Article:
All posts are copyright Barbara Rogers 2018. Please ask if you wish to share, and give attribution to the author.My ancestry and more personal notes are now at a revised version of "When I Was 75."

Thursday, February 28, 2013

Women working (potters)

For Sepia Saturday this week, the suggestion is a photo of a woman who is assembling boxes (as shown)

Funjoho African potter

I could only show a few women potters, but not in sepia tones.

Some of these women potters really influenced me.  I did a whole month of blogs a few years ago of women artists for Women's History Month, March 2011.  It's already been posted, so I won't copy myself, just give you the links HERE.

Adelaid Alsop Robineau developed new glazes, was a leading ceramic designer, and worked to develop American ceramics in the 19th century.  She's pretty close to the Sepia Saturday posting.
Scarab Vase by Adelaide Alsop Robineau

Robineau and Scarab vase
Maria Martinez of San Isledefonso, New Mexic

Black on Black Bowl by Maria Martinez

Nan Smith, my clay professor at University of Florida
Nan's photos of her work are all copyrighted, so I am just showing pictures of her (center).

M. C. Richards, author of "Centering, in the Art of Pottery and Person"
I really learned a lot from M.C. Richards.  Here's a post where I featured her a few years ago M. C. Richards and Me.  Actually it tells how I first came to work with pottery.

Judy Chicago
Judy Chicago's Dinner Party installation is a collection of dinner places honoring various famous women.  Since 2007 it has been on permanent exhibition at the Brooklyn Museum, New York.  I've never seen it in person, but was impressed while studying ceramics, and started making sculptural pieces as a result.

Installation, The Dinner Party by Judy Chicago

From Wikepedia
"The table is triangular and measures 14.63 m (forty-eight feet) on each side. Each place setting features a table runner embroidered with the woman's name and images or symbols relating to her accomplishments, with a napkin, utensils, a glass or goblet, and a plate. Many of the plates feature a butterfly- or flowerlike sculpture as a vulva symbol. A collaborative effort of female and male artisans, The Dinner Party celebrates traditional female accomplishments such as textile arts (weaving, embroidery, sewing) and china painting, which have been framed as craft or domestic art, as opposed to the more culturally valued, male-dominated fine arts.
Virginia Wolf design for place setting, by Judy Chicago


Moonpots by Toshiko Takaezu


  1. What a wonderful wonderful post! Thank you!

  2. The nice thing about pottery is that you had so many talented women to show. It must have been interesting deciding which one's to show. Well, done, thanks.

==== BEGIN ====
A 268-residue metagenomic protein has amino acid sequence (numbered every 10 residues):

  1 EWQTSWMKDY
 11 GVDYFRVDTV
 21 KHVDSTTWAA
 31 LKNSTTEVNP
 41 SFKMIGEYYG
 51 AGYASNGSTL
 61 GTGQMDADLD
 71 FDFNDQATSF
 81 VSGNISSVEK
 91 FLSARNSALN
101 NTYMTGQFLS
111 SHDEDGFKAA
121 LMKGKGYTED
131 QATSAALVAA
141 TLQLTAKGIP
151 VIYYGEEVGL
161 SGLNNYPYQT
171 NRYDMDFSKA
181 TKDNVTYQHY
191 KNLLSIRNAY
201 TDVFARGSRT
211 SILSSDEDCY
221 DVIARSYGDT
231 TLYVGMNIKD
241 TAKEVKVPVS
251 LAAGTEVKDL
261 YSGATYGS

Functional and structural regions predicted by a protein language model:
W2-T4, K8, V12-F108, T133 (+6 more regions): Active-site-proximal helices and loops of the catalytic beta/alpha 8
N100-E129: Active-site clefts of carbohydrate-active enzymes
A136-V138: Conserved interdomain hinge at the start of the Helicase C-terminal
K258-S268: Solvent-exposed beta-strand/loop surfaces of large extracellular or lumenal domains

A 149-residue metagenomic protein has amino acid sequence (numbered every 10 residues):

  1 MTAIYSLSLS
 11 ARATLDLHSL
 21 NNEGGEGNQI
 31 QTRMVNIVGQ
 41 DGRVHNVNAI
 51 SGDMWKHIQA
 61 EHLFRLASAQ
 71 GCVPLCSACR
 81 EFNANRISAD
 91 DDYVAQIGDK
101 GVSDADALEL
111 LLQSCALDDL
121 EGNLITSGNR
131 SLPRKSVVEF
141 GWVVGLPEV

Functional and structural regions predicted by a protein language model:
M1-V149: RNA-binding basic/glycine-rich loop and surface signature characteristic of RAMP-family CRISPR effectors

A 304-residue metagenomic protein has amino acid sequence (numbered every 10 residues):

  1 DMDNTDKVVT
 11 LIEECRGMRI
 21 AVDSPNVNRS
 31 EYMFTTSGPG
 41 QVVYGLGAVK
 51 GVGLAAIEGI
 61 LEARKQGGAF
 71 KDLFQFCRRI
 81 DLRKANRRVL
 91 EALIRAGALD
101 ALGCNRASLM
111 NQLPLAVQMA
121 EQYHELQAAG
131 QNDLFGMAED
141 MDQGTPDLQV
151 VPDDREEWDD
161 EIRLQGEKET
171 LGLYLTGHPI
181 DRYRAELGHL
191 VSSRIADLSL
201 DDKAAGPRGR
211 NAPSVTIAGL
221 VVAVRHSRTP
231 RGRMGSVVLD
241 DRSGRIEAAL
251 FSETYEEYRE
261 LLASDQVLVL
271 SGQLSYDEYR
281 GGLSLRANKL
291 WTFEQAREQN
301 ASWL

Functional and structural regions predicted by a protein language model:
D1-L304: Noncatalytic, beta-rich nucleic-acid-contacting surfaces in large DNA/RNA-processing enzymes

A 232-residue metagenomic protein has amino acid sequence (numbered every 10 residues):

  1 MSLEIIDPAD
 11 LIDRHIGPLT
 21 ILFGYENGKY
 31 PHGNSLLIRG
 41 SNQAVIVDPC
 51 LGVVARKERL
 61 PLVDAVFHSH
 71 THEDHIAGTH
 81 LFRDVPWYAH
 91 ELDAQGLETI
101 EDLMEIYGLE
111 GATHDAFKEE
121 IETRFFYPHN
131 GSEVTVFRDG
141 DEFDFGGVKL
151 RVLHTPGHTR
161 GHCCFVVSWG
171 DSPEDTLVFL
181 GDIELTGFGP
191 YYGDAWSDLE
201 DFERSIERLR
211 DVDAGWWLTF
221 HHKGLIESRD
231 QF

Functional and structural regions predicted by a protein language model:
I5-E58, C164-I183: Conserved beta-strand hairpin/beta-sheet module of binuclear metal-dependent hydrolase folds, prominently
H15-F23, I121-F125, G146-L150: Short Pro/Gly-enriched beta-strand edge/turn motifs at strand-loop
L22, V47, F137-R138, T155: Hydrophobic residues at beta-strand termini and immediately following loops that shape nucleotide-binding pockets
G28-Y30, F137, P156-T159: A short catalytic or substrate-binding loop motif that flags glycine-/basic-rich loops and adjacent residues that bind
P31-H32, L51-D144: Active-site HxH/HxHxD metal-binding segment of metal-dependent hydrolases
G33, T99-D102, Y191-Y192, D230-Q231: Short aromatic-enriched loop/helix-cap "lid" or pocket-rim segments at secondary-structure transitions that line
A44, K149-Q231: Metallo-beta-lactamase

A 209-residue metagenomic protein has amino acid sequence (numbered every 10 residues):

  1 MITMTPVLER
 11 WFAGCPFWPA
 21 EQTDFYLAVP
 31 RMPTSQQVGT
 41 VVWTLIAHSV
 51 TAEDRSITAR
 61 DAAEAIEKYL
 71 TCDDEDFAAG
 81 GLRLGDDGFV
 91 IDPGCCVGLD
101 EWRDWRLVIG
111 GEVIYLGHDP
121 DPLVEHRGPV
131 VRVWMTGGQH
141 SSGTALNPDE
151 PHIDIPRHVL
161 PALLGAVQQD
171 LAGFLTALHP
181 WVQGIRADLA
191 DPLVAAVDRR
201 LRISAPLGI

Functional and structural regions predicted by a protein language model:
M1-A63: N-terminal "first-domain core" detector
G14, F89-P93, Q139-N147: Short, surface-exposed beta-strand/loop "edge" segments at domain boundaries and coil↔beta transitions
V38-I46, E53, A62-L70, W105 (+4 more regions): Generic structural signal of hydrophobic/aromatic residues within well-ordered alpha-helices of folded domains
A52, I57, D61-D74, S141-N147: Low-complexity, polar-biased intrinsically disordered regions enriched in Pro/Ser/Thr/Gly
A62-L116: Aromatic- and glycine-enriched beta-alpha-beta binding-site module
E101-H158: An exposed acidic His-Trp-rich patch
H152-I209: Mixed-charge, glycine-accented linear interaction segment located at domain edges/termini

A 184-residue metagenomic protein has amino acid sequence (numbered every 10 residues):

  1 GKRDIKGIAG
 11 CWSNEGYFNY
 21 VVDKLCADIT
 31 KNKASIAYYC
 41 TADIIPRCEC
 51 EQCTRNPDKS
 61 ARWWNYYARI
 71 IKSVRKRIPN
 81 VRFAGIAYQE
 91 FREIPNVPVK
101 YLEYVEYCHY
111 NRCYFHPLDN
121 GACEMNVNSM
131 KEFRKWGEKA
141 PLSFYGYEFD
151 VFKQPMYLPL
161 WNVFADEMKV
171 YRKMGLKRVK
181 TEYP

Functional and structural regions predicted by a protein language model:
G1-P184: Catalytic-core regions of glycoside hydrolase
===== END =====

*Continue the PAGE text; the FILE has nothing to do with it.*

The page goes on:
3. Pots, like boxes are hollow forms that may, or maybe not, used to hold things. All my pots and boxes I make on a lathe, but I've always had a hankering to do a bit of potting.

    Not far from where I live is the famous Compton Cemetery Chapel designed and built by Mary Watts, potter and ceramicist with the help of villagers that she trained. I've attached their address if anyone is interested.

  4. Thanks fellow potters, for your comments...and Mike, I'll check out the historic chapel by Mary Watts as well. Thanks for the link.

  5. I viewed an exhibit of Women's Art last week. I didn't realize that women artists had been discriminated against so much in the past. On the other hand, I don't really like art that is too self-consciously "Women's Art."

  6. I haven't been on a potter's wheel since I was at school, and now I can never look at them in quite the same way after that scene in 'Ghost'.

  7. Right, Little Nell, we all have Patrick Swasy's helping us throw. (Actually if we did, there would be lots more pots that look strange!)
    Postcardy...I sometimes enjoy really "feminist" art, and sometimes not! The eye of the beholder, eh?

  8. There is this continuous discussion about "themes" in Sepia Saturday, but your post is a perfect example of spotting some detail in the theme image and running off in your own, fresh, direction. It makes the Sepia Saturday experience far more enjoyable.

  9. I'll never take pots for granted again. Fine post.

  10. I love pottery, love looking at it, love buying it whenever I can, and marvel at people's vision in creating.

  11. Oh my what a wonderful post- you took this way out into the outer limits all the way to present day Great photos of excellent artwork at it's best!

  12. The black on black pot by Maria Martinez reminds me very much of blackened Iron Age pottery from Zimbabwe.

  13. I hadn't heard of moonpots but aren't they beautiful!

  14. Lovely and informative post! Thanks! (hadn't heard of any of these women before)

  15. Very interesting and informative. I've always wanted to see The Dinner Party exhibit.


Looking forward to hearing from you! Since I didn't know the 1000+ people who supposedly looked at my blog the other day, I'm back to moderating comments. If that doesn't help, I don't know why blogger doesn't have a filter that stops this hacking...